In 1940, whilst the artist's Suffolk home, Castle House, Dedham, was requisitioned by the army, Munnings moved to the lodge at Withypool, Somerset, which had been his wife's hunting retreat from the early 1920s. Porlock Hill on Exmoor is a notoriously steep hill on the route between Minehead and Lynton on the north coast of Somerset and a few miles away from Withypool.
The artist produced some wonderfully vibrant landscapes whilst staying there and found himself torn between his love of Norfolk and Suffolk and the new and dramatic vistas offered by the wild Exmoor countryside: 'I seem to be settled in this summer-house on the top lawn. I write to the smell of drying lavender, which lies on sacks of horse-food stored here - a war starvation substitution for oat-husks. It is a blessing to know that on Exmoor real oats can be bought. Strong scents of phlox grown in masses of pink and white come through doors and windows. Such a breezy, bright morning, with clouds sailing over Withypool Hill opposite, is fatal to me, for I must be off on a horse. There are no flies on days like this. Am I losing hold on Suffolk and Norfolk? Is this wild country casting its net over me? Exmoor, with its storms of "untimely violence" and its gales of wind and rain, can change its face and smile, resuming "God's gentle, sleeping peace", so that in the end everybody would stay if they could, or come again as they do' (A.J. Munnings, An Artist's Life, Bungay, 1940, p. 87).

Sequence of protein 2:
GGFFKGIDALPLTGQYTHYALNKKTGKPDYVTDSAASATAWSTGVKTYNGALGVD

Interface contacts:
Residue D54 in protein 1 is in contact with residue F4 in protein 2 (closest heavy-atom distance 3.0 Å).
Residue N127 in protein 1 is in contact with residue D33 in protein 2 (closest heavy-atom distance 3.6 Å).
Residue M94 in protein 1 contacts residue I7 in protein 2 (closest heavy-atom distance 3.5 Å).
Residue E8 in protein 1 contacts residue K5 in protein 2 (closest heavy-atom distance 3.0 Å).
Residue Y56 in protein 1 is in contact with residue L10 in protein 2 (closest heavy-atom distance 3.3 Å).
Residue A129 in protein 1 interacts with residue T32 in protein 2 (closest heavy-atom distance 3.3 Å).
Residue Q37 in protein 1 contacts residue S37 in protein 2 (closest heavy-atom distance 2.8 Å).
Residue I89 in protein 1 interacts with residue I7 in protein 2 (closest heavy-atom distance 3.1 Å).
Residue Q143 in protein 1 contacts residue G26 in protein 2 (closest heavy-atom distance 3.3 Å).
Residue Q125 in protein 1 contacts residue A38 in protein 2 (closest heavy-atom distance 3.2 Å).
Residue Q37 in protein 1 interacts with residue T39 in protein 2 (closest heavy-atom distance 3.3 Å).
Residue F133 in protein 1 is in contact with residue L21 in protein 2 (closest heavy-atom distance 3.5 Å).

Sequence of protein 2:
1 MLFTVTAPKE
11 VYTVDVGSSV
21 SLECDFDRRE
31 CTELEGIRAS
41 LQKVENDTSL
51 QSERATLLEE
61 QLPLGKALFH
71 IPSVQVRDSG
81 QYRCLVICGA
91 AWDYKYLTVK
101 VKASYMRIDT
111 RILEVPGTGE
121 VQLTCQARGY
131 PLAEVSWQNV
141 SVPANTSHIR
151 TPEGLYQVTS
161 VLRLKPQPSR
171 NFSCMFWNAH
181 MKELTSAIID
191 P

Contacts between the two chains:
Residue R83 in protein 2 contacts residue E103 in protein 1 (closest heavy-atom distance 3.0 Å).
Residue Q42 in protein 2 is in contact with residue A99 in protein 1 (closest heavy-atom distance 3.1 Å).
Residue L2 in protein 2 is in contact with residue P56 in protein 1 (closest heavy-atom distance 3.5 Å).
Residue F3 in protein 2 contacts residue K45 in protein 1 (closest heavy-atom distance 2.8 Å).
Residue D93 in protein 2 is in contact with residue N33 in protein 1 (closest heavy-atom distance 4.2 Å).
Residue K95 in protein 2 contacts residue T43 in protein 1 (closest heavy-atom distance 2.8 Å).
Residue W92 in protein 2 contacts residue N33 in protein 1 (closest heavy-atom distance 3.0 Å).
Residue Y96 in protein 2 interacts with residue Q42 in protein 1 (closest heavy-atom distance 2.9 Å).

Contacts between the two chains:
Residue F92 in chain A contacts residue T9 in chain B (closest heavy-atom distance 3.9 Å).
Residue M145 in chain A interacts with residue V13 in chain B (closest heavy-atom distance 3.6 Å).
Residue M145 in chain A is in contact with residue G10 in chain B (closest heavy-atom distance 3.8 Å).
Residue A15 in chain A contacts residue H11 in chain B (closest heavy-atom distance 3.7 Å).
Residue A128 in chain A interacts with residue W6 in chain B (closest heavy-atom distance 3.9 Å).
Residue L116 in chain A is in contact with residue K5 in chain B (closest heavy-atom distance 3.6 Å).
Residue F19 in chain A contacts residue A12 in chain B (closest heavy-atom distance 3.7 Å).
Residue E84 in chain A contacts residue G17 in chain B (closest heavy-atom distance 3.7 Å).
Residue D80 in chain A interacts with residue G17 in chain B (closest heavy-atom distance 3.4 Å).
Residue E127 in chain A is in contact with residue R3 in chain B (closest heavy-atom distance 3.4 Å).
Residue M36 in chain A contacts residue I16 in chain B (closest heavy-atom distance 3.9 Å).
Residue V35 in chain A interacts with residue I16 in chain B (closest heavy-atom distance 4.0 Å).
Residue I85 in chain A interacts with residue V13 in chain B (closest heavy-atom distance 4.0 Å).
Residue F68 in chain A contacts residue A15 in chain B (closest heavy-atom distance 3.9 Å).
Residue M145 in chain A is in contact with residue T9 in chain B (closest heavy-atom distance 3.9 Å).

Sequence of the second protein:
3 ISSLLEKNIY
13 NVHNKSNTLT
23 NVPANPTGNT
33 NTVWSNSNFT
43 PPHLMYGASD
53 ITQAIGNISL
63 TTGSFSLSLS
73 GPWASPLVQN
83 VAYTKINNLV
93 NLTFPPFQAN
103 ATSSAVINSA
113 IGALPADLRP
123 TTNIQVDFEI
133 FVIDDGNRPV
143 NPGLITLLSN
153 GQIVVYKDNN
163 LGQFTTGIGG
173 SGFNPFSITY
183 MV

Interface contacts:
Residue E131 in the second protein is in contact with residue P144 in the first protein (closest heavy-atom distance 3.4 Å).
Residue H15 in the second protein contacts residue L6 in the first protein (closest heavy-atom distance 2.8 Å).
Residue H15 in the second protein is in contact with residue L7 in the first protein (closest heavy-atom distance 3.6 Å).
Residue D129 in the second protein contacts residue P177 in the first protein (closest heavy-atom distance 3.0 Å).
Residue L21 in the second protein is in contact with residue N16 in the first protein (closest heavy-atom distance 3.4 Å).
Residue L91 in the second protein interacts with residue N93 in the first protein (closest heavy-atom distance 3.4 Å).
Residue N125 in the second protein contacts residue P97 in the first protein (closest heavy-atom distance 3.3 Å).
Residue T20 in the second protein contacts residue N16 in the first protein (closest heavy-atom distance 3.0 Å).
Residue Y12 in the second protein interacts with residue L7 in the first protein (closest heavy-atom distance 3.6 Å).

This work will be included in Lorian Peralta-Ramos's forthcoming catalogue raisonné of the works of Sir Alfred Munnings.